WASHINGTON, D.C. - The Consumer Specialty Products Association (CSPA), Grocery Manufacturers Association (GMA) and The Soap and Detergent Association (SDA) today testified in a hearing, “Prioritizing Chemicals for Safety Determination,” before the U.S. House of Representatives Subcommittee on Commerce, Trade and Consumer Protection. Representing the industry groups was Bill Greggs, who presented a model the U.S. Environmental Protection Agency (EPA) could use to help prioritize existing chemicals in commerce in a logical and efficient manner.
Developing a priority-setting process is a crucial element in achieving the global gold standard for chemicals management policy through modernization of the Toxic Substances Control Act (TSCA) of 1976, which provides the EPA the regulatory authority over chemicals in commerce. Given the more than three decades of scientific and technological advancements since TSCA was enacted, the industry groups say the statute is in need of a significant makeover. We are pleased that the Subcommittee is examining this issue and considering potential changes to TSCA that will help restore public confidence in the U.S. chemicals management system.
The industry is proposing a risk-based model that EPA can use to review and assess existing chemicals in commerce and that takes into consideration both a chemical’s hazards and potential exposures. Chemicals identified as high priorities should be those substances with both the highest hazards and the highest potential exposures.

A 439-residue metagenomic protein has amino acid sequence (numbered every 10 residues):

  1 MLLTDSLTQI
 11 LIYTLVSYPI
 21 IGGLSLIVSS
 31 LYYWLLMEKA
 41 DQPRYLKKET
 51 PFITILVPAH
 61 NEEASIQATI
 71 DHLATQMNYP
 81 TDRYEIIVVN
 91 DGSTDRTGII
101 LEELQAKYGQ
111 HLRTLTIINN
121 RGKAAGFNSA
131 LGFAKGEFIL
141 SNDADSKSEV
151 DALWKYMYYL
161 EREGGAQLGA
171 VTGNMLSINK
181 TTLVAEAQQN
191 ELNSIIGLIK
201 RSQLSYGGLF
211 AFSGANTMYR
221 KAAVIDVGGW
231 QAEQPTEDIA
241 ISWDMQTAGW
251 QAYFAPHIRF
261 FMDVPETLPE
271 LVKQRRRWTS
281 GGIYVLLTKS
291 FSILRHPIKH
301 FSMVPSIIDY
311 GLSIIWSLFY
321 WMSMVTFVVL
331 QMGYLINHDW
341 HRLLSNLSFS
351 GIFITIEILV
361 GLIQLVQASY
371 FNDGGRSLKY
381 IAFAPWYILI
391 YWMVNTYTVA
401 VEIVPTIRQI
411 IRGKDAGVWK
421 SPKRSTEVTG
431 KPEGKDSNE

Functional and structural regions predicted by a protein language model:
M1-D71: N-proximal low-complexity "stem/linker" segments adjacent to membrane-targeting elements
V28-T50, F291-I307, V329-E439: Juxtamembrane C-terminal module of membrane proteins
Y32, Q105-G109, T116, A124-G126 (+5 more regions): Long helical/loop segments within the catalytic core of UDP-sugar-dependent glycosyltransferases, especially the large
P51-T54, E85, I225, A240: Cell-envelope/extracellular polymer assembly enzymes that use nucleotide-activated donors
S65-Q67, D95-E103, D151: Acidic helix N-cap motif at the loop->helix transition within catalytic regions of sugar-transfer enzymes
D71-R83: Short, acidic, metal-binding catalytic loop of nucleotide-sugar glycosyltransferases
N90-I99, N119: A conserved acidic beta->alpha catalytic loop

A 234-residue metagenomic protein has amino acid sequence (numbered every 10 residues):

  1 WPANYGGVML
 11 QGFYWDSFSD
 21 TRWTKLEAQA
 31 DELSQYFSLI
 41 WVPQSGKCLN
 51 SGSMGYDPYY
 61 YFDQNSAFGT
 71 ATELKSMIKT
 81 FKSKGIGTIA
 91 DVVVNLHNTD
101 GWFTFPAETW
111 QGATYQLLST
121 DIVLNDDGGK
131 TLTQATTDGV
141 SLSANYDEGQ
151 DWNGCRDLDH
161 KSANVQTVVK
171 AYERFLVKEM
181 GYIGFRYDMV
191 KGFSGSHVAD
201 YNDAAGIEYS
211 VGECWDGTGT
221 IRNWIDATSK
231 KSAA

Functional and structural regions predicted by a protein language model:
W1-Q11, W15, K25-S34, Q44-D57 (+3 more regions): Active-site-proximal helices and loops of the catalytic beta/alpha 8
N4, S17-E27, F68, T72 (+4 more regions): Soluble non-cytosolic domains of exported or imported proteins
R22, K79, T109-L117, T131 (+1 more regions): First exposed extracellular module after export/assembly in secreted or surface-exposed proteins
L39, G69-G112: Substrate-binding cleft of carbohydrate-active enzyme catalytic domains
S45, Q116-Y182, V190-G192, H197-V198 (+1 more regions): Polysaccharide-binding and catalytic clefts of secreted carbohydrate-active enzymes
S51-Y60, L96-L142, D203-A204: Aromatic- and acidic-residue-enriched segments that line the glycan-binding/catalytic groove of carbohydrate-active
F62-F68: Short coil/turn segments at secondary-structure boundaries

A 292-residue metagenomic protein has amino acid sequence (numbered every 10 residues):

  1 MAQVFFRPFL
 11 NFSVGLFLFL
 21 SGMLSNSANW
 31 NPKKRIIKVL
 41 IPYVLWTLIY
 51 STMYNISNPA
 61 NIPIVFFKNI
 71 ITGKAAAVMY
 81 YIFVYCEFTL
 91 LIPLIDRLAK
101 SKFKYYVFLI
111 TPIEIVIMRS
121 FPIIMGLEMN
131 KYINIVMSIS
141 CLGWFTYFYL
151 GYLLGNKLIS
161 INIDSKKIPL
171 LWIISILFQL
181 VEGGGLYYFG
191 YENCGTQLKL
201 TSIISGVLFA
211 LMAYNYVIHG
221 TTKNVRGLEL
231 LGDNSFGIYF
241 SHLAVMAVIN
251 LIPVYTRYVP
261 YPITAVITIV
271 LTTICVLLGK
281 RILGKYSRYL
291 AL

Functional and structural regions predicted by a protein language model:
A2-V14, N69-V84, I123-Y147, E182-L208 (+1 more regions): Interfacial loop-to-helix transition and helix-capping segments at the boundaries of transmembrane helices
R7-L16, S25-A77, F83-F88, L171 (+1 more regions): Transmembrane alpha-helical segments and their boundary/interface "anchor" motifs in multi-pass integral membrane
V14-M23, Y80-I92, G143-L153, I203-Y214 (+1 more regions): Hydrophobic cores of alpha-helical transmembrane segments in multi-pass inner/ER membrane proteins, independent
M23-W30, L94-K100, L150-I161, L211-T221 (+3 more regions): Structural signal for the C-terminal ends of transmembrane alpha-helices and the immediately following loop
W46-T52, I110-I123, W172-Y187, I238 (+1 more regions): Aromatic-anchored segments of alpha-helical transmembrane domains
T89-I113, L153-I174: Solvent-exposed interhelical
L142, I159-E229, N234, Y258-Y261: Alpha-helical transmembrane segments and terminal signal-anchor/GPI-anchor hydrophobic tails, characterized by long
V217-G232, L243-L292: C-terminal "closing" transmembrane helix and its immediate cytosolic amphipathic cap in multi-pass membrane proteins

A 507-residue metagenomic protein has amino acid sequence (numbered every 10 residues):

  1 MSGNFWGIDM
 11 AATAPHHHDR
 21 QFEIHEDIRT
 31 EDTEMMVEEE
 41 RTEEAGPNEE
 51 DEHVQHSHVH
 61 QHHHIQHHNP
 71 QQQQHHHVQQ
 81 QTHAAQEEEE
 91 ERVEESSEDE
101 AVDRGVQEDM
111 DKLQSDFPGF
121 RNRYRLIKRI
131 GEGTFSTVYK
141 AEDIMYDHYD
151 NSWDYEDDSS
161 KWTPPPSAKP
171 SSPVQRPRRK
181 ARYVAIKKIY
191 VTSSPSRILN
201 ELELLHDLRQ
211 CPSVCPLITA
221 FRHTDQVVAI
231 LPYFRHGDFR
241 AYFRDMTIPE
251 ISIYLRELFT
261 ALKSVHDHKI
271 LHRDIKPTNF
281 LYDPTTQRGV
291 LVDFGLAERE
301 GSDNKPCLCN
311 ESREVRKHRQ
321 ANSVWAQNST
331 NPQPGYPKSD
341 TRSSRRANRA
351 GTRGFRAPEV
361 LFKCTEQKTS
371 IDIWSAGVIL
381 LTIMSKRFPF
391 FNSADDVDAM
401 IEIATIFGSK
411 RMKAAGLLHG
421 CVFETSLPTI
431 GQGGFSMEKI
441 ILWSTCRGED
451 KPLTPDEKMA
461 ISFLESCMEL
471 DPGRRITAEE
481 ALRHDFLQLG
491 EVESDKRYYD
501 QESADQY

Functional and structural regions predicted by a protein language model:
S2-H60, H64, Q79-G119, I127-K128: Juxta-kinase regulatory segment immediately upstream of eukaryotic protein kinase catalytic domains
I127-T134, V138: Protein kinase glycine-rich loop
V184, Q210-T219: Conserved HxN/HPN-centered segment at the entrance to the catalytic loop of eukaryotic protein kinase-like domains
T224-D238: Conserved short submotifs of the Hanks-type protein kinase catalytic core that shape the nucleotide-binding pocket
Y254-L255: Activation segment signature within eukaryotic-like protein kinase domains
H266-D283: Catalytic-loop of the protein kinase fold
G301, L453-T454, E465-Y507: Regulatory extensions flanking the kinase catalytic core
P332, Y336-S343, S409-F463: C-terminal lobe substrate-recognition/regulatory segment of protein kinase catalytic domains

A single factor, whether based on hazards or potential exposures, is not sufficient for a chemical to be deemed as a high priority chemical. This will result in everything being a priority, and if everything is a priority, then nothing is a priority.
The members of CSPA, GMA, and SDA are committed to manufacturing and marketing safe and innovative products that provide essential benefits, including important public health benefits, to consumers while protecting human health and the environment. Product safety is the foundation of consumer trust and the consumer products industry devotes substantial resources to achieving this goal. We urge Congress to bring together all stakeholders—Congress, regulators, downstream users, raw material suppliers, retailers, environmental, consumer, animal welfare and labor groups—to work together to develop sound public policy on the modernizing of TSCA.